“The first job was to really absorb a sense of the place. We went through all the historic documentation which does exist. I stared at the corners and the backgrounds of all the old photographs just to get a glimpse of how the gardens might have looked. What I wanted to do was to really unravel the narrative of this house and its grounds. Once you have done that, the rest is easy.”

As is the way with big horticultural projects, the final design remains a work in progress and will grow with the house itself.

“The danger is that you wade in, strip everything out and try to impose your own ego on the place,” says Chris. “However, the most successful gardens are full of subtleties and acknowledge what went before.

“It would be wrong to ignore the imposing walls of the priory itself, so what you have is a huge timeline, stretching from the medieval period to now, and I hope that the new gardens will knit it all together. What I have learned over the years is that the key is patience. You can’t rush a good garden.”

Best known for his appearances on the long-running television show Gardeners’ World and as a regular panel member on BBC Radio 4’s Gardeners’ Question Time, Chris says his love affair with horticulture began as a child.

“My parents dragged me to all sorts of castles and historic houses and we would spend hours wandering through the grounds. I guess that’s where it all started and I never thought of anything else. Watching plants grow and gardens spring into life, still gives me the same joy it did as a kid and working on restoring somewhere like Mount Grace Priory comes with a huge sense of satisfaction. It’s about putting the missing piece of the jigsaw back.”

While some of the initial work was done during the summer, the main work will take place over the winter and one of the biggest projects will involve removing silt to restore the priory’s various water features. The aim is to show how they developed from the site’s monastic origins and additional work will also see the introduction of new trails and information panels to make the grounds more accessible.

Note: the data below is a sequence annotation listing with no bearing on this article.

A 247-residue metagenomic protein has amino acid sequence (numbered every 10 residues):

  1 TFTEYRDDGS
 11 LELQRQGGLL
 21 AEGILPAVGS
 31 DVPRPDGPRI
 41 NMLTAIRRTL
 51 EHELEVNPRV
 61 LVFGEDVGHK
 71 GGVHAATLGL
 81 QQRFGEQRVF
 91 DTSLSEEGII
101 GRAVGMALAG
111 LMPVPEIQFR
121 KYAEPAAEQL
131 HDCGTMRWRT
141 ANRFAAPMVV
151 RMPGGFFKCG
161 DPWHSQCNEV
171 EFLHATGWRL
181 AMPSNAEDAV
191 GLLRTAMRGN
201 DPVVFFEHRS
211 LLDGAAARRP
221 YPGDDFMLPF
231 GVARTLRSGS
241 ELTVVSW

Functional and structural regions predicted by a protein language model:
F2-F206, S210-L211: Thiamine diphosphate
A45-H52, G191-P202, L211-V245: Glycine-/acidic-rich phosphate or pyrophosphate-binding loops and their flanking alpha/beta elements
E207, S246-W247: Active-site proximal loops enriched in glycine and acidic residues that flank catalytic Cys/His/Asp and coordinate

“The reason we appointed Chris was because he really understands the layering of a historical landscape and how to create intrigue in a garden throughout the seasons,” says Michael Klemperer, senior gardens adviser at English Heritage. “He has come up with some superb ideas, particularly around celebrating the Arts and Crafts movement with the house and linking this to the outdoors. Our hope is that these gardens become award-winning in their own right, which is no more than this superb site deserves.”

So with the plans in place and the team ready to make good on Beardshaw’s vision, the only thing they need now is for the weather to be on their side.

“We are not even going to think about what happens if we have a terrible winter,” says James. “We keep telling ourselves it’s going to be a mild winter and if we say it enough, the hope is it will come true.”

Mount Grace Priory is open daily from 10am to 6pm until October 31. From November 1, the site is open weekends only. Entry is free to members, check the website for entry prices.


Mount Grace Priory in East Harlsey sits within the North York Moors National Park and is now the best preserved and most accessible of England’s 10 medieval Carthusian houses.

Set in woodlands, it was founded in 1398 by Thomas Holland, 1st Duke of Surrey, and it was the last monastery established in Yorkshire, and one of the few founded anywhere in Britain in the period between the Black Death and the Reformation.

Home to a prior and 23 monks, the priory was closed in 1539 during the dissolution of the monasteries by King Henry VIII.

Mount Grace was valued at £382 5s. In December 1539 the brothers were awarded pensions totalling £195 – £60 plus the house and chapel called the Mount for the prior, £7 for each of eight priests who were still living there.